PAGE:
A healthy dose of skepticism and hope

Gazette
04/10/2008
We are skeptical that America can ever become a society that throws away nothing, or what some environmentalists would call a ‘‘zero-waste” community. But that doesn’t mean we shouldn’t try, or at least search for economical ways to throw away less. Officials from Carroll and Frederick counties have been invited to do just that by taking a trip out West. Caroline Eader — who holds a bachelor’s degree in environmental biology and works as a paralegal for a science-based, nonprofit environmental land trust — splits her time between Frederick County and Boulder, Colo. She has invited Carroll and Frederick leaders to visit Boulder to see how that city handles its trash, and they are responding favorably. They are working to organize a trip for mid-June. Boulder adopted a resolution in May 2006 to work toward becoming a zero-waste city. It uses Eco-Cycle, a nonprofit organization, to manage its recycling program to work toward that goal. Eco-Cycle provides recycling to about 800 businesses, and operates a community recycling center for items that are typically difficult to recycle, such as porcelain sinks, Styrofoam blocks and electronic equipment.

Frederick is at a crossroads again

Gazette
Josh Bokee
04/10/2008
Frederick is one of the fastest growing communities throughout Maryland; attracts an assortment of hard working and ‘‘industrious” people who make their living as farmers, artisans and professionals and are of a variety of faiths; located at the crossroads of the region. It sounds like a description from 2008, and yet this is a paraphrase from Robert Brugger’s ‘‘Maryland: A Middle Temperament,” and the year was approximately 1750. From the beginning, Frederick has been a part of a larger set of economic and social forces.

Incinerator meeting, decision dates announced

Gazette
Charles Schell
04/03/2008
Residents can give Carroll County’s Board of County Commissioners their opinions about a proposed regional ‘‘waste-to-energy” incinerator from 7 to 9 p.m. April 10 at a public hearing in Room 003 of the County Office Building, Westminster. But first they can learn more about the proposal that would create a partnership with Frederick County by attending a workshop from 7 to 9 p.m. Tuesday in Room 003 of the County Office Building, 225 N. Center St., Westminster. Frederick’s commissioners voted Feb. 26 to ask Carroll to join them in building a trash incinerator, what industry officials call a ‘‘waste-to-energy facility” because it burns trash to generate electricity. Assuming Carroll generated 600 tons of trash per day, a shared incinerator in Frederick would cost Carroll $140 million to build, compared to $200 million to build one alone. The workshop allows residents to ask questions about the county’s trash and recycling options, as well as the incinerator. Carroll commissioners, Department of Public Works staff and the Environmental Advisory Council will be on hand as well as selected trash experts. Carroll’s commissioners will convene at 11:30 a.m. April 17 in Room 311 of the County Office Building to deliberate and vote on whether they will accept Frederick County’s offer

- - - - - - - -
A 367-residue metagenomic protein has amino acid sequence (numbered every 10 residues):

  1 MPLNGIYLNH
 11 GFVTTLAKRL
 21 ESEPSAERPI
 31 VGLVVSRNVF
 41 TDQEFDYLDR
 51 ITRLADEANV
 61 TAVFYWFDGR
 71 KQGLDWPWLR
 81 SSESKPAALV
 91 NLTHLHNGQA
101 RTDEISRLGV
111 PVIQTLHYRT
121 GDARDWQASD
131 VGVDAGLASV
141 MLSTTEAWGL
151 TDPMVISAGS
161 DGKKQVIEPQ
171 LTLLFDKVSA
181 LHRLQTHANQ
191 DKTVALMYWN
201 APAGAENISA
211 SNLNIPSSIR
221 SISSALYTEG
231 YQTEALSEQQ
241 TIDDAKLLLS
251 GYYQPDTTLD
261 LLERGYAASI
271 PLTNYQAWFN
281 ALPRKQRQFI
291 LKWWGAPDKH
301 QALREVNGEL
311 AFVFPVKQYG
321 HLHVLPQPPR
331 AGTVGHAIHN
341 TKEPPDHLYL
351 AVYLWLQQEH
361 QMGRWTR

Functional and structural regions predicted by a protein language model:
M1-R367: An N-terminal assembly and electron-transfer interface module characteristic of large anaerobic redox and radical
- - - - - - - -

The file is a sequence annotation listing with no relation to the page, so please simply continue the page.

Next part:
Officials invited for a new look at trash

Gazette
Sherry Greenfield
04/03/2008
A woman who divides her time living in Frederick and Boulder, Colo., has invited officials from Frederick and Carroll counties to see how Boulder’s successful recycling program works. She sees the program as an alternative to the trash incinerator both counties are considering building here. Members of both county boards have spent the last week exchanging e-mails with Caroline Eader. Eader wants Frederick and Carroll officials to meet with representatives of Eco-Cycle Inc., a nonprofit recycling processor that has brought curbside recycling to Boulder residents and businesses since 1976. Eader touts Eco-Cycle’s efforts to create ‘‘zero waste.” The term means that all products and packaging is designed and built to be reused and recycled. Zero waste puts the responsibility of creating recyclable products on the manufacturers. Eco-Cycle is considered a ‘‘resource recovery” processor, because the items it collects are later sold on the open market. "... I would like you to see what a community can accomplish when it has the desire and the facilities in place to achieve a common goal,” Eader wrote in her e-mail invitation to both boards.

Group proposes alternate trash disposal plan

Gazette
Sherry Greenfield
03/13/2008
A trash advisory group in Frederick County will unveil an alternate plan to the county’s proposal to build an incinerator. The plan will be unveiled at a series of presentations beginning Monday. "This alternative plan is designed to capture recyclable material on the front end before it becomes part of the waste stream, substantially reducing the current amount of trash going to our landfill or needing to be exported or incinerated,” said Steve Cassis, of the Solid Waste Analysis Group (SWAG). Friends of Frederick County, a land protection group that has been vocal in its opposition to an incinerator, is sponsoring the presentations. Janice Wiles, executive director of Friends, said since incineration has been on the table for Frederick County, alternative plans have not been considered. The alternative plan includes the building of a ‘‘Material Recovery Facility,” a specialized plant that accepts, separates and prepares recyclable materials to be sold on the open market, composting commercial and household waste and better disposal of construction debris and electronic items. Incineration opponents believe increased recycling will reduce the need to burn trash and reject incineration as harmful to the environment and too costly for county taxpayers. They consider their plan to be cheaper and cleaner.

County rejects bypass proposals for New Market

Gazette
Chris Brown
01/31/2008